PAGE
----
"Objectification" is a common buzzword used to describe one aspect of societal misogyny. But what exactly does it mean to objectify somebody? How do you know is someone, such as a date, is objectifying you? It can be hard to even notice because objectification is such a common, everyday experience for women. But it shouldn't be, and the more you can spot red flags and trust your ability to respond to them, the less likely it is that you'll have to put up with objectification at the hands of a date — or anyone else.
We often discuss objectification as something the media accomplishes through depictions of women assuming passive poses, being used by men, and in some cases literally being compared to objects. But individuals can also objectify women. People objectify women when they talk about them as potential sexual conquests, define them by their sexual behavior, treat them like children who need to be protected, or act like women owe them something. All these behaviors are pretty common to find on dates, since dating can be a bastion of gender roles.
Here are some signs that your date could be objectifying you — and why they could mean bad things for a potential relationship.
1. They Approached You With A Generic Line
Whether it's a pickup line or a copied-and-pasted message on a dating site, a greeting that doesn't acknowledge anything about your personality can be a sign that someone is purely focused on your looks. Sure, looks are the first thing you notice about someone, but liking someone's looks should be an impetus to get to know them more, and that involves asking about your thoughts and feelings.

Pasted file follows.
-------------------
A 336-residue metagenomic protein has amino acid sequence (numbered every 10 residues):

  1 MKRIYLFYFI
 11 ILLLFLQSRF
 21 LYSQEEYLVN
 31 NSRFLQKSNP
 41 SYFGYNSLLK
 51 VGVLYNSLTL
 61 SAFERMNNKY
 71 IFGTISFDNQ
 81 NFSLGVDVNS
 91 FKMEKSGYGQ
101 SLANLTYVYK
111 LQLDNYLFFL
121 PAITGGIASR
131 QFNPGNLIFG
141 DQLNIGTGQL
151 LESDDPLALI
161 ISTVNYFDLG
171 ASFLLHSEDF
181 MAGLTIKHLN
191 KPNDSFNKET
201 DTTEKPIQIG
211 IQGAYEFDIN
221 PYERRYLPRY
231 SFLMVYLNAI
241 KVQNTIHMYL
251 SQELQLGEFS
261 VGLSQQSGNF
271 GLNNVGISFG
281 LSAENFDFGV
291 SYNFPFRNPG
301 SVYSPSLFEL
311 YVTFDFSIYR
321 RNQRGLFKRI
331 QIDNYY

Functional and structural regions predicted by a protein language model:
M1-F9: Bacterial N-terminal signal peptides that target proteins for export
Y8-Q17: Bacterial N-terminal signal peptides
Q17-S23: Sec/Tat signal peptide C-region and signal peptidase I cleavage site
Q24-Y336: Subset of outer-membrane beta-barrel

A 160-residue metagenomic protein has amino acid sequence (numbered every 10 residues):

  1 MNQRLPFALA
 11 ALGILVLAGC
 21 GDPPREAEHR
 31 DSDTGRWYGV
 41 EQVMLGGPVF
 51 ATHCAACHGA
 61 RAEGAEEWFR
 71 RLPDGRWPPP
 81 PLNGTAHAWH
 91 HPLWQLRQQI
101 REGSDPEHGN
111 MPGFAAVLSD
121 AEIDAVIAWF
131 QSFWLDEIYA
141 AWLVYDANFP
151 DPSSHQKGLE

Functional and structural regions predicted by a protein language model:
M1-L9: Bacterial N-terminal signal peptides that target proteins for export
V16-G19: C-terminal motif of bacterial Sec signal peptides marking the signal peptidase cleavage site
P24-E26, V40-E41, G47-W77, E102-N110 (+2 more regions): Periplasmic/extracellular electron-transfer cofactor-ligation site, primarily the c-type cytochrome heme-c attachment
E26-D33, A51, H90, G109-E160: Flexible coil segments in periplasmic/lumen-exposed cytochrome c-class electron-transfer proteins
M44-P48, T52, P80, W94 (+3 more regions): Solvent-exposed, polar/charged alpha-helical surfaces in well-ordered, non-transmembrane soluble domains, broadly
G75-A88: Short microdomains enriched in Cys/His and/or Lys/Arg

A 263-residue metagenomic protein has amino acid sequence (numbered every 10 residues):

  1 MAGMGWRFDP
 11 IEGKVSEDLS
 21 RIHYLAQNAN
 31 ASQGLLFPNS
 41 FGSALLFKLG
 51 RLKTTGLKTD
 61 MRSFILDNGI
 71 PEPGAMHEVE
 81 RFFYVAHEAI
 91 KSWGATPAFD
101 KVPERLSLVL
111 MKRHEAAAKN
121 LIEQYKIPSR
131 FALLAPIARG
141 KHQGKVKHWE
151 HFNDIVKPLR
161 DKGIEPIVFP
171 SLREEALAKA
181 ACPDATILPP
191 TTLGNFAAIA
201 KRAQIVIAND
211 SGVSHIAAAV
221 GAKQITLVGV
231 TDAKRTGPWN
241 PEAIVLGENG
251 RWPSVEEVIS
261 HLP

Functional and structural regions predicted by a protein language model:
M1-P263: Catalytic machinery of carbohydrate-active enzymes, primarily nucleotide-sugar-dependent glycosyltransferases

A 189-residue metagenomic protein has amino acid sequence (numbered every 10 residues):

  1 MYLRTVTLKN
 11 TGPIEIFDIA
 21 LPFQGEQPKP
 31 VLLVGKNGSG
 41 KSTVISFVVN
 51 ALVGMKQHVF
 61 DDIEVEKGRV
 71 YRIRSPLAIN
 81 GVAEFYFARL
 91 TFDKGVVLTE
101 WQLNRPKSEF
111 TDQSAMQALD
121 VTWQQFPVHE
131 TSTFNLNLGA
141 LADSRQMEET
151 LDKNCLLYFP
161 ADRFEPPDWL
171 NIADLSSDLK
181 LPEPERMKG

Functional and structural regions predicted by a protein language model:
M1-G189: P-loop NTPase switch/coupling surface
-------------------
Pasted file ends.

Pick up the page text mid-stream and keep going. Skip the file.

2. They Label You
One way the media and individuals objectify women is by classifying them into "types." From the Manic Pixie Dream Girl to the intellectual in sexy cat-eye glasses to the "slutty" sexually empowered woman, these types don't encapsulate real people and usually define women in relation to what they can offer others, particularly men. If someone tells you that you seem like "a real firecracker" or "a femme fatale," chances are they're trying to fit you into one of these narrow cultural scripts. You should be able to be quirky without getting compared to a fictional character.
3. They Bring Up Sex Too Soon
Now that there are a ton of hookup apps purely for the purpose of sex, it can be hard to figure out how physical your date wants things to get. But what holds true no matter how you met is that it's never OK to assume they want anything you haven't previously discussed. If someone asks you for intimate details about your sex life, brings up their own, or comments on your body when you've just met, that may be a sign that they don't see you as more than a potential sexual partner.
4. They Insist On Practicing Chivalry
I'm not suggesting that you reject someone for offering to pay for dinner, but if you decline that kind of offer and they insist — and insist, and insist, and insist — that could be a sign that they need to feel like the "man" in the relationship (even if they're not actually a man). This can objectify the other person by putting them in a subordinate role that requires them to be protected and cared for, never allowing them agency of their own.
5. They Pay Undue Attention To Your Looks
Part of dating is noticing someone else's looks, and that's OK. But if the way someone's looking at you or talking about your looks feels creepy, it probably is. You should not need to remind your date where your eyes are.
6. They Claim To Be A "Nice Guy"
If someone needs to say they're a "nice guy," they're probably not — and they're probably saying it because they feel you owe them something for being so "nice." The proclamation that someone is a "nice guy" stems from a belief that women are rewards men get for exhibiting kindness or other desirable traits, rather than human beings who get to decide for themselves whether or not they'll date someone.
7. They Objectify Someone Else
A great barometer of how someone views you is how they view others. If someone makes an objectifying comment about an ex, a celebrity, or someone working at the establishment where your date takes place, that's a sign that they view women — or people in general — as objects. It's unlikely that you're the one exception.
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